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Can the Dutch parliament prevent problems with snow? Can the Dutch parliament prevent problems with snow?
by Newropeans-Magazine
2010-01-07 07:49:51
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Last week, there was heavy snow in the Netherlands, the first time in several years. Travelling by public transport was never so difficult: the Dutch Railways (NS) advised travellers to stay home because NS could not guarantee that travellers would arrive at their final destination, or that they could travel back home. In large parts of the country, bus services were cancelled, even when it had already stopped snowing.

Several members of the Dutch parliament were angry. Political parties said that the Dutch Railways made a mess of the whole situation, and that the organisation for rail infrastructure maintenance (Prorail) did not work properly. These politicians said that it was ridiculous that a little bit of snow had caused so many problems. In Sweden, there are still train services in snowy weather, so why not in Holland? The minister of Transport asked the Dutch railways for an explanation. 

It is irritating indeed, these independent, autonomized, state-owned organisations. The Dutch railways and the organisation for rail infrastructure have their own policies, their own board and their employees are not public servants. But if something goes wrong, politicians ignore that these organisations are independent and that the minister does not have any power to influence them. The minister can kindly ask them what went wrong, but that is all he can do. However, politicians and citizens want him to take strong measures. 

This is a good example of misguided policy. These organisations had to be autonomized, the Dutch Railways had to be split into an organisation doing maintenance and one that offers train services, and bus lines have been privatised because of European policies. Privatized public transport seems to be positive: the services are cheaper, there is more ‘competition’ and staff members are more polite to customers. Public transport has become more attractive? Most important: the minister of Transport is not responsible anymore for late local trains.

But now it seems that this last point is a problem: politicians and citizens ask the minister to come up with strong measures when there are problems because of the snow. It turns out that the organisation for maintenance has its own policies for these circumstances and that these policies are largely different from what politicians want. What can we do? The answer is: nothing, except that we can undo the autonomization of these organizations. But there is no real political will to do this, which leads to the conclusion that the minister, politicians and citizens do not have a say in these issues.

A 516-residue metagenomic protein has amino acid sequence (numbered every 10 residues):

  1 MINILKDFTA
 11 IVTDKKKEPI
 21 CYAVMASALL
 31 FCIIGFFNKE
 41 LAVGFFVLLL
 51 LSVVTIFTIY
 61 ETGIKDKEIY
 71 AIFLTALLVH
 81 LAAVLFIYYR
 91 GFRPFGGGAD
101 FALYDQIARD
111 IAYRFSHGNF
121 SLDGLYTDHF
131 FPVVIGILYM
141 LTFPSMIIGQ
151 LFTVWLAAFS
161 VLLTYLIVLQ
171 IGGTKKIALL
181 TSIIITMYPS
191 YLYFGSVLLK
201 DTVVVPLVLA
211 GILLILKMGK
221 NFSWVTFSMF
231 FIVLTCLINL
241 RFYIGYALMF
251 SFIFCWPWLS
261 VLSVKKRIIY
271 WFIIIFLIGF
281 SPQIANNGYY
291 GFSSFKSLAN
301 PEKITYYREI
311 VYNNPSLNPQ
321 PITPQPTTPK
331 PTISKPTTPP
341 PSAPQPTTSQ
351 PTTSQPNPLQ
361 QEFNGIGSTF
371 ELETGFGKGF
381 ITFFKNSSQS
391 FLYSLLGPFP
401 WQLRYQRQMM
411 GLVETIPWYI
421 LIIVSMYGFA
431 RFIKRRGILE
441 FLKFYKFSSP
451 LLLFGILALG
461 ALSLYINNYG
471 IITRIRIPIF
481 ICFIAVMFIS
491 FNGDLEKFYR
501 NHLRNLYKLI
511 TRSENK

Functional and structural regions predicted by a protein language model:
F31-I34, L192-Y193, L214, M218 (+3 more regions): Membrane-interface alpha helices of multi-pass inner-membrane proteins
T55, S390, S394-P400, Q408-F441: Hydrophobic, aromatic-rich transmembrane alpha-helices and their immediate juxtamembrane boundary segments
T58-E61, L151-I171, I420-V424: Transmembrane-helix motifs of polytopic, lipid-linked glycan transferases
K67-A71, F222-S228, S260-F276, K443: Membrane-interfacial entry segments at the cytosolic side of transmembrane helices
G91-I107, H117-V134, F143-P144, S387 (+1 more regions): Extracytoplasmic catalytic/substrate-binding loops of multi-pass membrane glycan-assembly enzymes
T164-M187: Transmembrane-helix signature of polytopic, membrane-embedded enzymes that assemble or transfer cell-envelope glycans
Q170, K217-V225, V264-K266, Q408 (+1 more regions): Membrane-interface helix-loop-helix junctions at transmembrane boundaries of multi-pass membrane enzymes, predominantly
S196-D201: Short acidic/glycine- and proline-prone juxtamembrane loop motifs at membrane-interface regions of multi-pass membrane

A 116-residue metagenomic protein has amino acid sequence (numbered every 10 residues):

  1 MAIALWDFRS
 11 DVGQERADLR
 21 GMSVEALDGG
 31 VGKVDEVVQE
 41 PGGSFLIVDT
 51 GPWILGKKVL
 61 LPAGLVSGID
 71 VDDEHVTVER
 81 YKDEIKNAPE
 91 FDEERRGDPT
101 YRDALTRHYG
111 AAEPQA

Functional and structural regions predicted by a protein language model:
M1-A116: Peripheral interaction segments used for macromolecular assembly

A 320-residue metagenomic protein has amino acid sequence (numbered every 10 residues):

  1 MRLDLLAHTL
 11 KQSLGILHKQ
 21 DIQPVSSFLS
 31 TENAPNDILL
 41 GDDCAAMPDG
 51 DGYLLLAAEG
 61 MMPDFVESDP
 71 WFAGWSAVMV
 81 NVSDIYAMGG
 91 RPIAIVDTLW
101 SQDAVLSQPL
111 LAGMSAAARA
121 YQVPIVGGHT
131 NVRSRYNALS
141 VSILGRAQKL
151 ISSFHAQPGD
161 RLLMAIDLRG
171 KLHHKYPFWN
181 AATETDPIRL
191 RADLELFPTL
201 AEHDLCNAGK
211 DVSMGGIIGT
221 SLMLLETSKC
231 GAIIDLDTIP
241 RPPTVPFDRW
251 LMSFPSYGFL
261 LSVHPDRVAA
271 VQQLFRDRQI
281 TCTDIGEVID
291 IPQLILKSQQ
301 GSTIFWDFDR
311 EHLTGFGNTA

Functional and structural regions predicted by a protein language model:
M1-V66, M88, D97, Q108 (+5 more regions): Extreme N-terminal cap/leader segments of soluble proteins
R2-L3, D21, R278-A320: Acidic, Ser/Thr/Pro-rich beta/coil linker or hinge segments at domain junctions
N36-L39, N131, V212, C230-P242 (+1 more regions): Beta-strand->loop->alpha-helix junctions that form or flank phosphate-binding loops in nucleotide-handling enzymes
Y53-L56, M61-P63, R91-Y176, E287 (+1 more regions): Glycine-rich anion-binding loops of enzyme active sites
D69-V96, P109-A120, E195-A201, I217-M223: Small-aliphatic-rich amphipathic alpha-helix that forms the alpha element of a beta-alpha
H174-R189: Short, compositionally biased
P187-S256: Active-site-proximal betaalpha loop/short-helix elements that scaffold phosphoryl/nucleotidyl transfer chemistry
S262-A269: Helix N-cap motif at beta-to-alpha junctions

This week, I read the book of Evelien Tonkens, who writes about problems in the public sector and especially problems in the field of public health. Her book is full of policies that have unintended consequences. It reads like a plea for more in depth political debate about these kinds of policies. For example: there is not enough discussion about what the idea of public health as a market means in practice (which also applies to public transport). In several cases, it means that governments do not want to be responsible for all kinds of problems, and that this makes them unable to solve these problems at all. 

According to Tonkens, these mistakes are made more than once. Politicians talk about more efficiency in the public health sector, without thinking about how this can be achieved. Most of the time, Tonkens explains, this is impossible and leads to effects that are completely different than what was intended. This makes citizens complain about public services: they want their government to solve these problems, but governments gave away their own options to do so. 

Seen from this perspective, the only thing we can hope for is that there will not be more snow this winter. 

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Chris Aalberts*
Amsterdam, Nederlands

 


  
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